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The Facts

One porn site boasted 42 billion visits in 2019, an average of 115 million per day. 
That’s equivalent to the populations of Canada, Australia, Poland, and the Netherlands combined, every day.  1

Compulsive porn users are at higher risk of stress and depression.  2

Over 88% of porn scenes contain physical aggression
… and only 10% contain no physical or verbal aggression. Of the instances of physical aggression, 70% of the perpetrators were male, and 87% were aimed at women.  95% of the time, the targets showed pleasure or responded neutrally to the aggression, with only 5% resulting in a negative response. The word teen is the most frequent word to appear in porn titles, featuring in 7.7% of all videos, and 8.5% of those which depict sexual violence. 3

Both men and women who were shown pornography reduced their support for women’s rights. 4


2Cooper et al., “Sexuality on the Internet”; Martin P. Kafka, “The Paraphilia-Related Disorders: Nonparaphilic Hypersexuality and Sexual Compulsivity/Addiction,” in Principles and Practice of Sex Therapy, 3rd ed., eds. Sandra R. Leiblum and Raymond C. Rosen (New York: Guilford Press, 2000), 471–503)

( )

Zillmann and Bryant, “Effects of Massive Exposure to Pornography” in Pornography and Sexual Aggression, Eds. Neil M. Malamuth and Edward Donerstein (New York: Academic Press, 1984) 

The average age of first exposure to porn is 10-11 years old.  1

41% of 11–17-year-olds agreed that watching porn made them less respectful of the opposite sex. 2

Exposure to porn correlates with earlier sexual activity, increased risk of unplanned pregnancy, and increased risk of sexually transmitted disease.3

Exposure to pornography in middle school led to higher sexual harassment in high schools 4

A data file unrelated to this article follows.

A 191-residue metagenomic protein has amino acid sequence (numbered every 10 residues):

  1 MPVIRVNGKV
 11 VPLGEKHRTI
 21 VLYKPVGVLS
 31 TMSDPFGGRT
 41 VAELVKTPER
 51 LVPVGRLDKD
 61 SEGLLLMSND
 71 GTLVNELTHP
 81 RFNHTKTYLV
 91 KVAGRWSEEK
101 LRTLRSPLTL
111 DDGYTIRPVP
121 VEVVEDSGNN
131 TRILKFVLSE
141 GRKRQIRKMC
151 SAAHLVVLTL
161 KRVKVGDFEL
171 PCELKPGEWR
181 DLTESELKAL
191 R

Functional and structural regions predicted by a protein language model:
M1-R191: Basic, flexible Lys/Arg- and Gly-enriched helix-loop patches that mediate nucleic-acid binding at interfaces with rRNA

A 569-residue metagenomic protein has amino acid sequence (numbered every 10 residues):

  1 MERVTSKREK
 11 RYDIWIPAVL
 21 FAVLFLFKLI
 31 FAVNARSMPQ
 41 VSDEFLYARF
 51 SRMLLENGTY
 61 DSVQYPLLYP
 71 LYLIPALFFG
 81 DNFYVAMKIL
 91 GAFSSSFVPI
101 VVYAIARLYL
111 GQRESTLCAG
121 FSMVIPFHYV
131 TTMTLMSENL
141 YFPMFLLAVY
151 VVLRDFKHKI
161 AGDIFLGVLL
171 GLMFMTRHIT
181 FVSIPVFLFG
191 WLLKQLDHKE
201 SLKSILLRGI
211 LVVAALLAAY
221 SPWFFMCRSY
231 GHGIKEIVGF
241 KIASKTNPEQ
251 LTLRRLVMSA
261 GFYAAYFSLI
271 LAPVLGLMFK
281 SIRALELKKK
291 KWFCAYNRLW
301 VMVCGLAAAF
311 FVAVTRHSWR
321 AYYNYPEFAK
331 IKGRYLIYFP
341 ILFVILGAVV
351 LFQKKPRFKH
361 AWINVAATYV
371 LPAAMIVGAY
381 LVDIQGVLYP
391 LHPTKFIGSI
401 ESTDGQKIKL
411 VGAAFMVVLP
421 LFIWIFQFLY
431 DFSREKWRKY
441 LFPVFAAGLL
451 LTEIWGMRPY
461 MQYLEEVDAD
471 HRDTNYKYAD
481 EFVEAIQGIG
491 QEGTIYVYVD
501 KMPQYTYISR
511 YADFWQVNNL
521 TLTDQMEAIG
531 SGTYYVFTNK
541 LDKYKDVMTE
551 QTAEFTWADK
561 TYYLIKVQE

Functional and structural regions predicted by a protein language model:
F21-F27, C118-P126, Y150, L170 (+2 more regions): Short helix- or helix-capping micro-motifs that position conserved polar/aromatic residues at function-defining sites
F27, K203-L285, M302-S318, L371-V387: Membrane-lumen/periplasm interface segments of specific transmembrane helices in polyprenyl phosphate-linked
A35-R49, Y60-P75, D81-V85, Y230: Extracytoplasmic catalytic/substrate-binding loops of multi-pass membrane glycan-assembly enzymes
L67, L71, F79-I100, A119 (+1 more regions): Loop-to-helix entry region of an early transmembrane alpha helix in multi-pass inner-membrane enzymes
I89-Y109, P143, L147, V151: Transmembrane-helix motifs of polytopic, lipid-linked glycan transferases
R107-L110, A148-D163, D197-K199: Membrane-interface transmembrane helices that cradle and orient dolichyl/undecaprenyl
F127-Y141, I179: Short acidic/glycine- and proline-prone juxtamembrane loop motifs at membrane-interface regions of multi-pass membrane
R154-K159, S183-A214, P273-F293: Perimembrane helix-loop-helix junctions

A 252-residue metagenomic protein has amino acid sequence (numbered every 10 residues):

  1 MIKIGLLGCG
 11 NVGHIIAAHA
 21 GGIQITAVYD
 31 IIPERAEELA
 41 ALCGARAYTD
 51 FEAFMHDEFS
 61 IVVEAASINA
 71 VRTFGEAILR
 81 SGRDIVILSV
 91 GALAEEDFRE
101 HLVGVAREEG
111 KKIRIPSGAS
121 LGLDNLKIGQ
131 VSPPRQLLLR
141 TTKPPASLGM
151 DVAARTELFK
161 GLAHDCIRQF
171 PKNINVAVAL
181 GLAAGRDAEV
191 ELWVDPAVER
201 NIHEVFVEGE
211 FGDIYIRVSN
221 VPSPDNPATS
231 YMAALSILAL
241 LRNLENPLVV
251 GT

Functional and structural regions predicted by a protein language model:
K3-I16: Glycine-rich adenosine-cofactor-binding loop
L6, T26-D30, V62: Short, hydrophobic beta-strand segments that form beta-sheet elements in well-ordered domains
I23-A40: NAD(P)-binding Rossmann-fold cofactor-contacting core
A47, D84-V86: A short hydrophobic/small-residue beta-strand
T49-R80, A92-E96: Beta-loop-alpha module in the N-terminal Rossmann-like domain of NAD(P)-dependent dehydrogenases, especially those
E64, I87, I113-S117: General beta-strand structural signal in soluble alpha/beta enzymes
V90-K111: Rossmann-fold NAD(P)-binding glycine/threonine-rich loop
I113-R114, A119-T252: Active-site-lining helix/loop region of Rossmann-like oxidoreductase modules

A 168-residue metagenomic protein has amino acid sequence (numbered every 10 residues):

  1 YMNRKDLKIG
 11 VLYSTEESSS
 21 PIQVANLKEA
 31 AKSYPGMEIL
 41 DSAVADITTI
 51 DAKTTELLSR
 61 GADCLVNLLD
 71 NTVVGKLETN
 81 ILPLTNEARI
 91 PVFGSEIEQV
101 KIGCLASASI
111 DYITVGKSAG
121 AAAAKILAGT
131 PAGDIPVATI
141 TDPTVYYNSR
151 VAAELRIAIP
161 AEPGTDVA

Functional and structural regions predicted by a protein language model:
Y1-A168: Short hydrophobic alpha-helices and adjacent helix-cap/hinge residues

Just 25% of parents thought their child had seen pornography, but 63% of children reported having seen it.5

1 (David L. Burton, George Stuart Leibowitz, and Alan Howard, “Comparison by crime type of juvenile delinquents on pornography exposure: The absence of relationships between exposure to pornography and sexual offense characteristics,” Journal of Forensic Nursing 6, no. 3 (September 2010): 121-129: Gloria Cowan and Robin R. Campbell, “Rape causal attitudes among adolescents,” Journal of Sex Research 32, no. 2 (1995): 145-153: A. Cowell, and E. Smith, Streetwise pornography research (Newcastle upon Tyne: Streetwise Young People’s Project, 2009); in Horvath et al., “Basically… Porn Is Everywhere” 42)

2(BBFC research into children and pornography, 2019

3 (A. Bleakley, M. Hennessy, M. Fishbein, and A. Jordan, “It Works Both Ways: The Relationship Between Sexual Content in the Media and Adolescent Sexual Behavior,” Media Psychology 11, no. 4 (2008): 443–461 and R. L. Collins, M. N. Elliott, S. H. Berry, et al., “Watching Sex on Television Predicts Adolescent Initiation of Sexual Behavior,” Pediatrics 114, no. 3 (2004) and A. Chandra, S. C. Martino, R. L. Collins, et al., “Does Watching Sex on Tele-vision Predict Teen Pregnancy? Findings from a National Longitudinal Survey of Youth,” Pediatrics 122, no. 5 (2008): 1047–1054.4 and G. M. Wingood, R. J. DiClemente, K. Harrington, S. Davies, E. W. Hook III, and M. K. Oh, “Exposure to X-Rated Movies and Adolescents’ Sexual and Contra-ceptive-related attitudes and Behavior,” Pediatrics 107, no. 5 (2001): 1116–1119)